Child Painter Marla Olmstead

Last night there were a few new comments on some earlier posts about the child painter Marla Olmstead, which made me think that the media must be talking about her somewhere. But I was tired and went to bed without checking if it was anything worth mentioning.

This morning I woke up with what would have been a very interesting story about her, but the funny thing was that it was a dream!. I dreamt that I was watching the news and saw that Marla Olmstead’s parents were arrested on child slavery charges. They were “allegedly” keeping her locked in a room with painting supplies and forcing her to paint.

After waking up and laughing to myself, I turned on the PC to make sure it was just a dream. Thankfully it was only a dream, but I think I will finish what I’m doing before going to bed from now on.

Here’s the previous posts and comments on Marla Olmstead..
Marla Post 1
Marla Post 2
Marla Post 3

Here’s a video of Marla Olmstead working on a painting..

While I was watching the Marla Olmstead video on YouTube, I saw this little cutie doing a Jackson Pollock impersonation. She really seems to enjoy herself.

Marla Olmstead also has her own website here.

About Dion

Australian artist and observer of things.. all kinds of things. I like a wide variety of art, from the weird and wonderful to the bold and beautiful.. and everything in between.


  1. Anonymous says:

    Teach College art. Perhaps this is a reason so little want to teach these days!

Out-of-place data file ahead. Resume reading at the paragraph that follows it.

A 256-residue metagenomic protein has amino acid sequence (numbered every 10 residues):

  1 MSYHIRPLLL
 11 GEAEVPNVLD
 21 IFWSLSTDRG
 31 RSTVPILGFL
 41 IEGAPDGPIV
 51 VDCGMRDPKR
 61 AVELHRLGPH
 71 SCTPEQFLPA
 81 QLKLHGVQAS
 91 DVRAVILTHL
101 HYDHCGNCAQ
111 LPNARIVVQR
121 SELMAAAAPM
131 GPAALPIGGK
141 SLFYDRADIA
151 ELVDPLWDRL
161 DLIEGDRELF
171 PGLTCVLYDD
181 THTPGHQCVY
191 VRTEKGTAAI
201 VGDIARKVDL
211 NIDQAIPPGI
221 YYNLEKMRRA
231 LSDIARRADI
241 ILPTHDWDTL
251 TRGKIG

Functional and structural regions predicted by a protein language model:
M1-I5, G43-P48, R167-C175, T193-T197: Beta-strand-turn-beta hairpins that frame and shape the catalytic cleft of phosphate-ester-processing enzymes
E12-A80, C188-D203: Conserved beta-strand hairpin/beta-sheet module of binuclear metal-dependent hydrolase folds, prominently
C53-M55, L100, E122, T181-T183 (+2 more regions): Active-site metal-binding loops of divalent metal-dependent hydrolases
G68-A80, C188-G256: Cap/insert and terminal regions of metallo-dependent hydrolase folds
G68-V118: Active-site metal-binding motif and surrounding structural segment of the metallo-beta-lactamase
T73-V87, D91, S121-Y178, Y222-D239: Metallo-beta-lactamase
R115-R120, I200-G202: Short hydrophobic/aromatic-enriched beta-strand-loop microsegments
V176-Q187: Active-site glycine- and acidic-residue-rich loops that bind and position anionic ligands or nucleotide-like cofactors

Hope the little girl can move beyond this “mishap” on her folks one day. ‘

    If not, somebody is going to make a fortune off her therapy bill. Shame on her parents for not letting her simply be a child!

    An artist, wishing I simply had a child, not a money cow!

  2. It looks like she is having fun with it and some of it is lovely :) I hope she grows and blossoms the way she is supposed to and doesn’t get trapped into a commercialized box borne of other people’s expectations.

  3. Anonymous says:

    “Anonymous” I personaly don’t see why she would she end up in therapy, dn’t you people understand that it is no something that they are makinh her do, it’s more like something that she enjoys, and is good at. I really wish Marla the best and hope that she always do what she wants, no matter what the people thik, any way they wont be with you in a couple of years when you will be doing your thing happly!!!!

  4. Anonymous says:

    Let her create NOW! Try staying fresh for forty years…

  5. Anonymous says:

    I just finished watching “My Kid Could Paint That,” as well as reading various new articles and posts about Marla Olmstead. After considering what I have seen and read, I feel that it is virtually impossible for a 4 year-old child to have made those paintings. Abstract painting might be silly, or overrated, or appear as if it were simple to execute, however there are five factors that I believe work against the attribution to a child in this case: 1.) composition; 2.) technique; 3.) use of colors; 4.) shear number of canvases and 5.) inconsistency.